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THE BATTLE OF PLASSEY
 CLIVE did not stay long in England. He soon returned
to India with the rank of Lieutenant-Colonel, and upon
the terrible day of the Black Hole he landed again at
Fort St. David. But in those days news travelled
slowly, and it was not until August that the people of
Madras heard of the cruel deed. Then, gathering an
army of fifteen thousand sepoys and nine hundred
British soldiers, Clive set out to avenge the death of
his fellow-countrymen. The little army went by sea,
with Admiral Watson in command of the ships. Madras is
a long way from Calcutta, and sailing in those days was
a slow business, for the ships were often at the mercy
of the winds. And although Clive set out in October,
it was December before he reached Bengal.
Clive lost no time in attacking the Nawab, and very
soon Calcutta was in his hands. The Nawab marched to
meet Clive with thousands of soldiers, with elephants,
and horses, and cannon, which were both great and many.
But Clive, with his little army, beat the Nawab so
thoroughly that he was soon suing for peace.
This Clive granted, the Nawab promising to restore all
that he had stolen from Calcutta and to give more
privileges to the British than they had had before.
This was not a great triumph, and it hardly seemed as
if Suraj-ud-Daula was punished enough for his cruel
treat-  ment of the British. But perhaps Clive thought that it
would be difficult to force him to do more as he was so
But Suraj-ud-Daula was treacherous as well as cruel.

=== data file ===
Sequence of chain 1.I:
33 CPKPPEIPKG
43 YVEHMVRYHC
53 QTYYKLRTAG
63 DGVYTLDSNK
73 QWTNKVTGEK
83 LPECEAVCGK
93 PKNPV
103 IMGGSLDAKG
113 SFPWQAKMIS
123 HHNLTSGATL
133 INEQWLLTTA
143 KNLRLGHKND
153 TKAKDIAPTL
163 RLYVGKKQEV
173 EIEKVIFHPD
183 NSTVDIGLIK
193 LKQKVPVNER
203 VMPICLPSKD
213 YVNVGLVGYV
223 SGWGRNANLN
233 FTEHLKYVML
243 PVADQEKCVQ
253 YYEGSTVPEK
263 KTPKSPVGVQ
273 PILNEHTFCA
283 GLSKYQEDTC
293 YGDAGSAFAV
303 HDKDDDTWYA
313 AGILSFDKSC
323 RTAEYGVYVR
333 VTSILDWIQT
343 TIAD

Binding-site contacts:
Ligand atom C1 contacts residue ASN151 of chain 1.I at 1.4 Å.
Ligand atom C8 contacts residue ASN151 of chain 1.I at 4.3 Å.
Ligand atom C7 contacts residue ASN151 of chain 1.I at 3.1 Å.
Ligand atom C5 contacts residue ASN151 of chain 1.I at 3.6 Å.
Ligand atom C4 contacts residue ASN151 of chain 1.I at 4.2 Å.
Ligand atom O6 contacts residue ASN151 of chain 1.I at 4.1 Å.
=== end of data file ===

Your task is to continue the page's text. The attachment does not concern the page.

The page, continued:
He had made promises, which he never meant to keep,
merely in order to gain peace. Now he tried in every
way that he could to wriggle out of these promises. He
secretly wrote to the French and asked them to help him
against the British. He did all manner of things,
changing his mind again and again.
Clive at last grew tired of the Nawab's lying and
wriggling, and made up his mind to put an end to it.
Britain and France were again at war, for the Seven
Years' War had begun. So Clive now besieged the French
factory at Chandranagor. The French fought bravely,
but Clive was more than a match for them, and after ten
days they gave in.
With the loss of Chandranagor French power in the north
of India was at an end. For more than eighty years
they had struggled with their rivals, the British, in
trade. Now that struggle was over. Clive, having thus
put an end to Suraj-ud-Daula's hope of help from the
French, next turned to crush him.
Suraj-ud-Daula, who was wicked and treacherous, was
hated by all, and many even of his own followers were
ready to betray him. Now, although it does not seem a
very fine thing to do, Clive joined with these traitors
in order to bring about the downfall of the Nawab.
Mir Jafar, the commander-in-chief of Suraj-ud-Daula's
army, was one of the discontented. Now Clive promised
to make him Nawab if he would betray his master.
Another of the traitors was Omi Chand, a very wealthy
and very greedy Indian banker.
 Clive plotted with these men, and all was nearly
arranged when Omi Chand threatened to tell the Nawab
all about it, unless the British promised him an
immense sum of money for himself.
Omi Chand was as wicked and as treacherous as
Suraj-ud-Daula, "The greatest villain upon earth,"
Clive calls him, and he thought that the best way to
meet his lying was by lying. Clive had two treaties
drawn up. One was written upon red paper and one on
white. The one on red paper was only a sham treaty and
in it Omi Chand was promised all that he wanted. In
the other, which was the real treaty, his name was not
mentioned. All the council signed both treaties except
Admiral Watson. He would have nothing to do with the
deceit. But Clive was not to be stopped, and some one
else signed Admiral Watson's name for him.
Of course this was wrong, and this deed shows like a
black blot among all the splendid and brave acts of
Clive's life. But the position of the British in India
was full of danger. They were but a handful of white
men in the midst of millions of dark foes, and Clive
thought that it was only by meeting treachery with
treachery that he could save them all from death. And
he was never ashamed of it.